The BMW inline-6 under the hood looks clean, and the one-of-a-kind car is said to be running, which would present a delightful opportunity to impress and amaze your friends and neighbors with the strangest car on the block.

To view this listing on ClassicCars.com, see Pick of the Day.

Bob Golfen
Bob Golfen
Bob Golfen is a longtime automotive writer and editor, focusing on new vehicles, collector cars, car culture and the automotive lifestyle. He is the former automotive writer and editor for The Arizona Republic and SPEED.com, the website for the SPEED motorsports channel. He has written free-lance articles for a number of publications, including Autoweek, The New York Times and Barrett-Jackson auction catalogs. A collector car enthusiast with a wide range of knowledge about the old cars that we all love and desire, Bob enjoys tinkering with archaic machinery. His current obsession is a 1962 Porsche 356 Super coupe.


  1. Sorry folks, I don’t care who the designer was or who it was built for, ugly is ugly. I like the engine, but cripes, the design looks like a collaboration between ten different design students in a failing high school program.

  2. If you want a project that will be absolutely different than everyone else, this is it. I actually live in Panama and there are few old cars out there. I decided to buy old cars on the net, ship them here, pay all the shipping and taxes which is considerable just to be different. I ended up with a 1950 Packard. It is looking better each day. It is absolutely different than anyone else here.
    It is ugly but it was ugly in 1950.

  3. I had a discussion with my buddy the other day over exactly which was the ugliest car ever made. I suggested that the (Australian made) Ford Falcon XE series station wagon had to be up there (knowing full well that my friend used to own one) but l believe that the Panhard Dyna is probably worse.
    My friend suggested that just about anything made east of the iron curtain before the wall came down must be the hands down winner.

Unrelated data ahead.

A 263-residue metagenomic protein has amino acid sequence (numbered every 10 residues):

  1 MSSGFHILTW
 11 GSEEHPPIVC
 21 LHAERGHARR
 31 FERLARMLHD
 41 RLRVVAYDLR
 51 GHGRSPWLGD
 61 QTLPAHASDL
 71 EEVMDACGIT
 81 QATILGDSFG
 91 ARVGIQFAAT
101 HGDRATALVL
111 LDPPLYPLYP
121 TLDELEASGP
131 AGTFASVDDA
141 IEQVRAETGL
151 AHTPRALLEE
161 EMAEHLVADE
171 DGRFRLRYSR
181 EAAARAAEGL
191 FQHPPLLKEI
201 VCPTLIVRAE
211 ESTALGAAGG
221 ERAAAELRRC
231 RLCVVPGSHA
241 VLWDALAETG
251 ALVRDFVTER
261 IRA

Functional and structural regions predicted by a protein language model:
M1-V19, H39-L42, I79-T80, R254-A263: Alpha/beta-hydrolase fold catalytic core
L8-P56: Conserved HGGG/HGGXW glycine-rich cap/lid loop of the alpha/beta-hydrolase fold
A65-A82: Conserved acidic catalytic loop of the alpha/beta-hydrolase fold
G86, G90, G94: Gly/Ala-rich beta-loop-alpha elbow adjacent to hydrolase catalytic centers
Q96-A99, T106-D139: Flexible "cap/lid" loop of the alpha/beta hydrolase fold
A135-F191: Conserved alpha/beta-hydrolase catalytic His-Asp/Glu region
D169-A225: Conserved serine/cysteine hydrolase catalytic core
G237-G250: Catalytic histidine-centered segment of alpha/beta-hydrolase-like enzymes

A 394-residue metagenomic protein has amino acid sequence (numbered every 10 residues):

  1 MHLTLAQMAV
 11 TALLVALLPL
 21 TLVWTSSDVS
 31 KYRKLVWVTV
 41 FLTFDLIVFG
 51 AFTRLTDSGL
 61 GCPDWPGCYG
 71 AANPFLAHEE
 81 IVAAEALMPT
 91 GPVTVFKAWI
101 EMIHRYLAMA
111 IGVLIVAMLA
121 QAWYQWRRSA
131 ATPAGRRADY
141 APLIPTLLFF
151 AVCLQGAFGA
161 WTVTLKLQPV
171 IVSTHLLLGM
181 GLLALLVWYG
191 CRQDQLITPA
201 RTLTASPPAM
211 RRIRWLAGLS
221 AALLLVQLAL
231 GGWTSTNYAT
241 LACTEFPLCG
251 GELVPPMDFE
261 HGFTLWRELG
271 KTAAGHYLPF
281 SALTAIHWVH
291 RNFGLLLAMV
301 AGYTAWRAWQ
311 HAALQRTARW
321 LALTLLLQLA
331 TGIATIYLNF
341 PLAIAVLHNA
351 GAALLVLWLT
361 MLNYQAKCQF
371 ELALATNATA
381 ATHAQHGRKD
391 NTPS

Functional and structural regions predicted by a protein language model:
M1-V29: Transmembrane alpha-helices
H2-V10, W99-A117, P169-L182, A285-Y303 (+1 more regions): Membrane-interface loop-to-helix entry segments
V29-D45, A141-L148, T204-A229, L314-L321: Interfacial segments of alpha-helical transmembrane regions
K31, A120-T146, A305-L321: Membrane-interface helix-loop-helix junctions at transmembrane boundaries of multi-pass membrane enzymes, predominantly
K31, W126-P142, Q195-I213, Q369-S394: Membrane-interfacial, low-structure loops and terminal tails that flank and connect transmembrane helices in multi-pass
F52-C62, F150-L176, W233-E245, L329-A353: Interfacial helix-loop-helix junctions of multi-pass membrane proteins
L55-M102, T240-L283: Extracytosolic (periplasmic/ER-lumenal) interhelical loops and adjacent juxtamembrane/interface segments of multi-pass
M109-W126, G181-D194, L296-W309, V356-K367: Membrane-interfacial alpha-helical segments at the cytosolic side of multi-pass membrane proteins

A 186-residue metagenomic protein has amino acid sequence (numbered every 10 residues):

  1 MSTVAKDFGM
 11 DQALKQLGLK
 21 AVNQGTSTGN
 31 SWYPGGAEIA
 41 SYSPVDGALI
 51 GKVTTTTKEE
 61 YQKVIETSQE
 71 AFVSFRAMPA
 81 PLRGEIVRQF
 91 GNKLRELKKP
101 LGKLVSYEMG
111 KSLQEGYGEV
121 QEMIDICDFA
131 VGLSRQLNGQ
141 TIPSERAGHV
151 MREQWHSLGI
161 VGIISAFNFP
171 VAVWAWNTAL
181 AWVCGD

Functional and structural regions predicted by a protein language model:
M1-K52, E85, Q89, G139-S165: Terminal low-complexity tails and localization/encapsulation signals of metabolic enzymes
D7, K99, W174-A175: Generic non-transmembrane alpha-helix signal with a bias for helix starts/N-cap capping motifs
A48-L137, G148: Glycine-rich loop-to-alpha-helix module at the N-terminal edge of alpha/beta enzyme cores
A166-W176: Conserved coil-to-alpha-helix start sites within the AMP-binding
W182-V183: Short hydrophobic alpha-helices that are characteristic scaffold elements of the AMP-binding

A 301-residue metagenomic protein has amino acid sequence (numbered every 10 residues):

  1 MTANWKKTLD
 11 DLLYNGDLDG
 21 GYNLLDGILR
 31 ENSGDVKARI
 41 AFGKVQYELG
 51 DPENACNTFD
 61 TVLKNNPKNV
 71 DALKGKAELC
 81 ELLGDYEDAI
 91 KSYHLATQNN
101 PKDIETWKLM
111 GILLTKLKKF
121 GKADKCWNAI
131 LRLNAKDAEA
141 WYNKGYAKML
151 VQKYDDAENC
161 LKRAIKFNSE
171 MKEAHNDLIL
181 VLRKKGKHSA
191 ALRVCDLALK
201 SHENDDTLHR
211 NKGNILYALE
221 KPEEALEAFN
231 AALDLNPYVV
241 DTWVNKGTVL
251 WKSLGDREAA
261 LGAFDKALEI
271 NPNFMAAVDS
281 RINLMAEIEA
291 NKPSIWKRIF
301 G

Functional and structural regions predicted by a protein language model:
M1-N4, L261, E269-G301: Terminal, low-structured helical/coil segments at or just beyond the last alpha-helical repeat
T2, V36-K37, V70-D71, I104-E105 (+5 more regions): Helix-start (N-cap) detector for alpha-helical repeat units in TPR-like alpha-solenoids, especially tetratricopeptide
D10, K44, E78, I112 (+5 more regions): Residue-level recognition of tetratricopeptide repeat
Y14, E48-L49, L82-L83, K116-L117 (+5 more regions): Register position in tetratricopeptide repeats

I had to grudgingly agree but you have provided me with the surefire winner for which l thank you.
    Now, l have to go. I have an urgent need to find either a bucket or a stout paper bag.

    • Yikes. Those photos came from the 2013 Amelia Island Concours class of oddballs. In one picture, you can see this particular beauty in the background. Note that the red Spohn creation has a similar wacky rear as this one.

  4. The engine is a push rod type.Not Over head cam. The camshaft is in the block all 12 push rods go to the rocker shaft. Then through bell crank lever across to the other side of the head.
    Bristol car comp used this engine too.

    • My mistake, Terri-Lee. Looking more closely at the photo, I see it’s the same as the Bristol 6 with that interesting pushrod arrangement, as used by AC. Fixed. Thanks for pointing out.

  5. as I said for around 30,000 you can take him in, there is a lot to do, and in these times you’ll not find a buyer when having finished!

  6. Hermann Spohn died in 1923. Can’t ‘blame’ Hermann for the design. Josef Eiwanger ran Spohn Carosserie until WWII. Post WWII his son, Josef Junior ran the company. Work for coachbuilders after WWII was almost non-existant. The hundreds that existed before the war almost all failed. Spohn sought survival by building a line of custom cars seeing their market as primarily USAF airman in country for reconstruction. The customer drove in and SELF-DESIGNED the dream custom he wanted built. Spohn was happy to have the work. Some two dozen Spohn Customs were built this way. Not surprisingly for pilots, several specified the Sabre Jet fins that Harley Earl created on his GM Le Sabre concept car which was world renown.
    If you don’t like the same styling elements that the pilots chose, just keep in mind that all styling is subjective and in 1951, you probably would not have done any better and likely WORSE.
    There is good information on the internet about Spohn and the Customs. However current automotive writers provide their uneducated, ill-informed opinions without doing research, just as the lamestream media does to give you news. Shall I coin “lame auto-journalist”?

    • Yes, Hermann Spohn the person died in 1923 but the coachbuilder company named Hermann Spohn lived on to create this critter in the 1950s. You should do your own research, just as I did, or shall I coin the phrase “lame commenter.”